Parents’ perspective: Our child was sent to a Catholic school despite our clear wishes

Parents’ perspective: Our child was sent to a Catholic school despite our clear wishes

One Black Chess Piece Separated From Red Pawn Chess Pieces

When families are assigned faith schools they don't want, left with no choice or locked out of local schools, the effect can be alienating and excluding, as this parent shares.

Our son, who is autistic, has an Education and Health Care Plan (EHCP) and until recently, we faced a difficult situation – all mainstream secondary schools but one said they could not meet his complex needs. A local Catholic school offered him a place and our local authority named it on his EHCP despite our protestations. It can be hard enough for any family navigating the complexity of school choice, but for those with additional needs, options are even more limited. The effect of basing specialist provision in exclusive faith schools is rarely considered.

When our son looked at the material the school posted on its website, he became confused and anxious. When we discussed this, he clearly communicated that he did not share the school's belief that he was created in the image of a god, nor did he believe a god had called him to be 'the best person' he could be. He doesn't think this has any bearing on how confident or mature he has the potential to grow.

It is not in the interest of an atheist child to use a 'Jesuit Pupil Profile' to build his character. It seems rather strange this would even be attempted in an educational system which claims to be child centred. He believes that neither his living, nor learning, has any connection to the glory of any god. His life and lifestyle are not faith filled, and he does not hold religious beliefs. He does not "find God in all things".

The Catholic 'focus point of school life', which he found disturbing and unsettling to his identity, is not in line with his worldview. He would feel alienated amongst a community who believe so differently and have created a world around them to reflect that – which does nothing in his case but further highlight that he is different.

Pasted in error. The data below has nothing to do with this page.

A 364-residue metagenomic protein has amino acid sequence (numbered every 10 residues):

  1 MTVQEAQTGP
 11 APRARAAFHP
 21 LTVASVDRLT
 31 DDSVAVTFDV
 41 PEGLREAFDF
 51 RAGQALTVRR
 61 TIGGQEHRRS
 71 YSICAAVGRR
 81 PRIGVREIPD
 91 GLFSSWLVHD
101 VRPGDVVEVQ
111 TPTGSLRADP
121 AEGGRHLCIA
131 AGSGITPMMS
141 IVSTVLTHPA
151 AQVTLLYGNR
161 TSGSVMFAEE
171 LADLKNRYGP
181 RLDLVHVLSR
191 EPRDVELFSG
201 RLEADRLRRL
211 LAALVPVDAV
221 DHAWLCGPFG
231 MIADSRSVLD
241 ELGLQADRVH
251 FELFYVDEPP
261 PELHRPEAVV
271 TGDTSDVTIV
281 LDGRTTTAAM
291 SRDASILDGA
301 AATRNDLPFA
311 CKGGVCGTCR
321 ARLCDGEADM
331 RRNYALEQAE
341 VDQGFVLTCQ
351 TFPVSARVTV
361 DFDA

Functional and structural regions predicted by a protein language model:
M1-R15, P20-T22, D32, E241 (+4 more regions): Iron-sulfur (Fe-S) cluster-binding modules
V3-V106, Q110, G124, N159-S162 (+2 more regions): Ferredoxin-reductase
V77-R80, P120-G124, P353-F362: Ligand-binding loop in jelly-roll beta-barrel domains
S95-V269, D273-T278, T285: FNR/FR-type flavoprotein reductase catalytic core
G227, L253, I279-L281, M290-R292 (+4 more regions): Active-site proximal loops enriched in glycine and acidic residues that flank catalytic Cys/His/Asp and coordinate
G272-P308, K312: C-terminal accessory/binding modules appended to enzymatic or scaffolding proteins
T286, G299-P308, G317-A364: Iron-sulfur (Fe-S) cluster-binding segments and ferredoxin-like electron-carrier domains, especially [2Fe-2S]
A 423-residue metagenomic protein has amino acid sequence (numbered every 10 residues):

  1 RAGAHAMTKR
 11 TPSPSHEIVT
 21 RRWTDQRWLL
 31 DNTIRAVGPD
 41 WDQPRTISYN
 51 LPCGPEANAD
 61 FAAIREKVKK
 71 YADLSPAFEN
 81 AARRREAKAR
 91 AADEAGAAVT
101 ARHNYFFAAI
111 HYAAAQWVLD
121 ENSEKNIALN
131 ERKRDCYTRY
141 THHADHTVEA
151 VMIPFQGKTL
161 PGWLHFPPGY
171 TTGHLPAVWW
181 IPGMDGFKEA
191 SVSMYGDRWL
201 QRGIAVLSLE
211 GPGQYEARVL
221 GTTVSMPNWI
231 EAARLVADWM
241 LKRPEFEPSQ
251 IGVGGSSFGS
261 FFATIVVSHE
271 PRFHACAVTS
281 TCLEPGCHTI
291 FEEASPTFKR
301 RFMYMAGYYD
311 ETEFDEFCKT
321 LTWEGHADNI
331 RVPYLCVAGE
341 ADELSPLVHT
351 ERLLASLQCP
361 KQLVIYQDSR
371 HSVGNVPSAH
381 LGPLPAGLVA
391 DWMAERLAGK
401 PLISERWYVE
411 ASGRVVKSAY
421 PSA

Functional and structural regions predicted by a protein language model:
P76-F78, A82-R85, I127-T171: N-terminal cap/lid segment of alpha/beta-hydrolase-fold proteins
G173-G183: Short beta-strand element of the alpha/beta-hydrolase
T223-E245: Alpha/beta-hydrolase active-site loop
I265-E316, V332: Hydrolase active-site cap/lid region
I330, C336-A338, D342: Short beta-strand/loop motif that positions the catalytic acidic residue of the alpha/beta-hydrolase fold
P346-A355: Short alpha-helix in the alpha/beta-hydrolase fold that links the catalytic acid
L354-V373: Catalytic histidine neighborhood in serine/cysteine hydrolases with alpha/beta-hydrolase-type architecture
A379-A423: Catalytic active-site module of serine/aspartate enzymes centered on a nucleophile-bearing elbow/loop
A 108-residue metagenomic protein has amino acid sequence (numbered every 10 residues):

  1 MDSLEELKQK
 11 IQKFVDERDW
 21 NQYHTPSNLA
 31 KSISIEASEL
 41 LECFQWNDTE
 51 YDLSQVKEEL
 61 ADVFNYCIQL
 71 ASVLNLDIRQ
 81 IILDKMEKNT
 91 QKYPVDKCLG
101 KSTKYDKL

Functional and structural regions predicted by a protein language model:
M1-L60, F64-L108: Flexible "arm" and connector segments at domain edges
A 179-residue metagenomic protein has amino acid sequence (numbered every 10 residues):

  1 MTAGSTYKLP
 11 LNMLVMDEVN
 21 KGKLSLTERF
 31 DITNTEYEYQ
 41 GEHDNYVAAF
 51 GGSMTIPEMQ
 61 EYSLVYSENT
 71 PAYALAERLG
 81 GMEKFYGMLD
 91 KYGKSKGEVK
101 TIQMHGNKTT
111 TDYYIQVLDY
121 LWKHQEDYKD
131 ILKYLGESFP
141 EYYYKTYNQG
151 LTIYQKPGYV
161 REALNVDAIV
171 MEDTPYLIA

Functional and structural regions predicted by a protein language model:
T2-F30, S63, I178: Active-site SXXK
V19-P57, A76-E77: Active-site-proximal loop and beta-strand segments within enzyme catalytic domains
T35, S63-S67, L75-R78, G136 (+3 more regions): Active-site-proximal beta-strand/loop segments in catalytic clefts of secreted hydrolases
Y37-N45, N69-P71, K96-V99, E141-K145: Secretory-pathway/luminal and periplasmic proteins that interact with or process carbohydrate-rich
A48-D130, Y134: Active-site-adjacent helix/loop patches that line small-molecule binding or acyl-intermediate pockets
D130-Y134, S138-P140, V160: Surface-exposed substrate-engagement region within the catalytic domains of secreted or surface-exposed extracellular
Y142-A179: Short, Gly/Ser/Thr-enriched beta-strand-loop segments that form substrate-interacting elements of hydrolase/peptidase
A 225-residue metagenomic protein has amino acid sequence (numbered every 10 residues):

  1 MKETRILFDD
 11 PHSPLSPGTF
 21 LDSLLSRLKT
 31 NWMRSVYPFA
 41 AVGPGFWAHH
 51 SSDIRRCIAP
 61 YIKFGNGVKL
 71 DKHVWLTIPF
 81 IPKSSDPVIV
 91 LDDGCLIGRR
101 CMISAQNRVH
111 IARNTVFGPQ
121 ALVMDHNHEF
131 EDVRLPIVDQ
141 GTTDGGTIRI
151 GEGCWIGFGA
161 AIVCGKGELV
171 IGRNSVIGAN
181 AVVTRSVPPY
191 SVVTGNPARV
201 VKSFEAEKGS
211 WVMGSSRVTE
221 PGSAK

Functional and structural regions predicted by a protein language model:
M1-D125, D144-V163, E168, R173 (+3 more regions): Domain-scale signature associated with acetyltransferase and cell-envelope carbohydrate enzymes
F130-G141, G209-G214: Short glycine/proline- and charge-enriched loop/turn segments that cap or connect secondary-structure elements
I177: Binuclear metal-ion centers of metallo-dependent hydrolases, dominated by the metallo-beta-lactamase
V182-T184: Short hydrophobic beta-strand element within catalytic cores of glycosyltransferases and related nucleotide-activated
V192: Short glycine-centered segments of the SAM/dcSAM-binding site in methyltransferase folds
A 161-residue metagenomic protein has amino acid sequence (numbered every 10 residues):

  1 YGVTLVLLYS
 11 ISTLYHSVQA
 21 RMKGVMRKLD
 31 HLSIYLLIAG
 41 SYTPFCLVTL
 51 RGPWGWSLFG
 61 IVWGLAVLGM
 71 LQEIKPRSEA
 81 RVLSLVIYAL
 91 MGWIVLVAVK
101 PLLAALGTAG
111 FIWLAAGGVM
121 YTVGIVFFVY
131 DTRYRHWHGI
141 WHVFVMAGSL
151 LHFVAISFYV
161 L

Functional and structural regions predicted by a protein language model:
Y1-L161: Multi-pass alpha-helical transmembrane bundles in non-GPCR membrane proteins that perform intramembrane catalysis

While he has historical and cultural interest in all human activities, he would not be 'living Catholic values and virtues from the gospel in his daily life'.

As parents, we felt paralysed.

We do not wish our school to nurture our son 'towards human wholeness within a Christian community'. We have promoted human wholeness encompassing a fusion of all human activity and cultural experience, and he has shown early on a desire to move towards non-faith-based disciplines, and away from anything religion-based.

As individuals, we learned early in life that exclusively faith-based environments can promote biased learning. And historically Catholic institutions have not proven secure for many children, ourselves included – we have experienced abuse in the hands of clergy, the reason I left my country of birth.

It filled us with concern that the school's foundation is exclusively Catholic, and that it dictates what the school teaches. We were worried that 'collective worship where all are included' may have meant our child would potentially be forced to attend religious activities and worship – for him mass is neither the source, nor the summit, of any faith.

At the same time, we want him to build a sense of belonging which does not require a high level of cognitive dissonance or autistic masking. We want him to feel included in all areas of school life without paying such a high price for the privilege. Copying the majority culture would not take away his minority status; it would merely make him more palatable to those with power over his life.

Our child does not wish to be a pupil at a Catholic institution. We do not think our child would be a good fit for a Catholic school even without his complex special educational needs.

It is galling that if he didn't have these needs, we would likely not have faced a prospect of our lovely boy being forced into a setting so alien to him. But many families like ours have little choice but a faith school.

We are lucky. Following a tribunal, he now has a place in a special school with a secular, community ethos. The process of getting here has been traumatic.

For a long time, we felt our son's disability had limited his chances of education in line with his wishes and beliefs – and caused the whole family a lot of distress as a result.

For our autistic child, the school's Catholic ethos would have been yet another barrier to struggle with, an unnecessary bridge too far, and one which he would not have been able to overcome via reasonable adjustments as the school's fabric is immersed in it.

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